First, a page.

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What is the meaning of "simple discretionary inquiry" in supreme court opinion:

Finally, the Court rejected the appellate court’s “clear and convincing evidence” standard that successful patent litigants would have to establish in order to receive fees. Instead, the Court held that a simple discretionary inquiry would serve to determine whether granting attorney fees is appropriate.

What will the court actions be to meet simple discretionary inquiry standard next time it will have to decide entitlement to attorney’s fees? Is there a definition for simple discretionary inquiry? Is there a precedent explaining steps court takes when it performs discretionary inquiry? Is it a common self-explanatory term?

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Demands for a "simple discretionary inquiry" happens when a court disagree with the Federal circuit imposition of a “clear and convincing evidence” standard on a party seeking to establish entitlement to attorney’s fees.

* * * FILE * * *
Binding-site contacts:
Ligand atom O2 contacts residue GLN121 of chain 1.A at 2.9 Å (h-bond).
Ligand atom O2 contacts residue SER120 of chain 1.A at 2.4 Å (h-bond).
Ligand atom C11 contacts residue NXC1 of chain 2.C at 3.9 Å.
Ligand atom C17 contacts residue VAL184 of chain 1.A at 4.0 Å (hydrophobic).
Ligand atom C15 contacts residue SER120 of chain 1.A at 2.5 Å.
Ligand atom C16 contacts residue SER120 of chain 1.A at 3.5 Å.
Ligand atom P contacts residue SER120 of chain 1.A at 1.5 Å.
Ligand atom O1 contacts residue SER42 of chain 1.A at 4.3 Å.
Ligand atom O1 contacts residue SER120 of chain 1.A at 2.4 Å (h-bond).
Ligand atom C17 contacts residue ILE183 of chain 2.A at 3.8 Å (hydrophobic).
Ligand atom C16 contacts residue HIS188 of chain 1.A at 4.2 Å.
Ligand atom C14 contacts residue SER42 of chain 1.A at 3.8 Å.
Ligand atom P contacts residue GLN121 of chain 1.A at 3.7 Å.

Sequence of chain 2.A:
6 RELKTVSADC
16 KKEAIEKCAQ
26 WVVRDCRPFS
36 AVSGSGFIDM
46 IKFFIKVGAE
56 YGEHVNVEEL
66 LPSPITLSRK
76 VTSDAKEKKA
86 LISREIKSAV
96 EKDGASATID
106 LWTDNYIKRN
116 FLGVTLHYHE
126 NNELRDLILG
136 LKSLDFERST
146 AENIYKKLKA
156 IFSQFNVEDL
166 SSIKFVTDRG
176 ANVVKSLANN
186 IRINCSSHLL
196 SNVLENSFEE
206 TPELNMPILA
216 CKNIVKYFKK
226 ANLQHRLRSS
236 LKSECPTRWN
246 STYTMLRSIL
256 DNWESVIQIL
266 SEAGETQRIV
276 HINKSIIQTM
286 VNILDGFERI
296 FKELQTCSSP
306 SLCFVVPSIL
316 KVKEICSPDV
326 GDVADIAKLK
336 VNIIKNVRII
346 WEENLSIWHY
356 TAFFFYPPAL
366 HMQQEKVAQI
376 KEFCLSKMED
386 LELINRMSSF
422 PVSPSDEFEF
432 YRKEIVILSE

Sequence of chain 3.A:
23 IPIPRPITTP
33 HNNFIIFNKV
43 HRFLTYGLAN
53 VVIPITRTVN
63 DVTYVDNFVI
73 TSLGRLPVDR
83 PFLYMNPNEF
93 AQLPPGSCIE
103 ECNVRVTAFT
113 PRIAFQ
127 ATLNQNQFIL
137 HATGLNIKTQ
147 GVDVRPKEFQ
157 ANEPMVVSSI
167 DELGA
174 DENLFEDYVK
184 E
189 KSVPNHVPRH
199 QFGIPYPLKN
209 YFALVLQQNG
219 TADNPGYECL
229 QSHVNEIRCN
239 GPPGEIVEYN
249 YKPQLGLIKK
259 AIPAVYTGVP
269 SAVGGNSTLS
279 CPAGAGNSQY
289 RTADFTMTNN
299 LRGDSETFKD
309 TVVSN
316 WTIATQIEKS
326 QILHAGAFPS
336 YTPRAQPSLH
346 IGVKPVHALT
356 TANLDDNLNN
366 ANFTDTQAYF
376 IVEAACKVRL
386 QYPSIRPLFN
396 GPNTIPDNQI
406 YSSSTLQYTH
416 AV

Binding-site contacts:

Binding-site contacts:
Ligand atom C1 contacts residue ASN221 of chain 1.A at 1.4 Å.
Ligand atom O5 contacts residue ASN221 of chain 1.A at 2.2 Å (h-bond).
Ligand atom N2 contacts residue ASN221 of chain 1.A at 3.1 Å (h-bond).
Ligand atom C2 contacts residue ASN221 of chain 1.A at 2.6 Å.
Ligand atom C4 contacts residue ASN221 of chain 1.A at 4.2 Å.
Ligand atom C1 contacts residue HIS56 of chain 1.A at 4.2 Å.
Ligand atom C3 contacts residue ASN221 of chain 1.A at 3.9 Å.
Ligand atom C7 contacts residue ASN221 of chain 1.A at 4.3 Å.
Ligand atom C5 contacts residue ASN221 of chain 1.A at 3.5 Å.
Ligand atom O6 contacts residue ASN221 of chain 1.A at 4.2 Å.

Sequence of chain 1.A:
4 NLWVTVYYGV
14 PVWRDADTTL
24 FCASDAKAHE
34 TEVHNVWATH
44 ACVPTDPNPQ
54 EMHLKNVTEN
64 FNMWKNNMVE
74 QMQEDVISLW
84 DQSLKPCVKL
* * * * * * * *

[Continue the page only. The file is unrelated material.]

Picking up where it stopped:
The demands for a "simple discretionary inquiry" is under section 285, which means it imposes no specific evidentiary burden, much less such a high one. Attorney’s fees should be awarded by preponderance of the evidence.

  • Although not part of the original question, also note that the same Supreme Court opinion instructs the Federal Circuit to review under an abuse of discretion standard rather than de novo. The lower evidentiary burden along with as more strict standard of appellate review could lead to an increase in fee awards. – bobfandango Nov 13 '14 at 21:36

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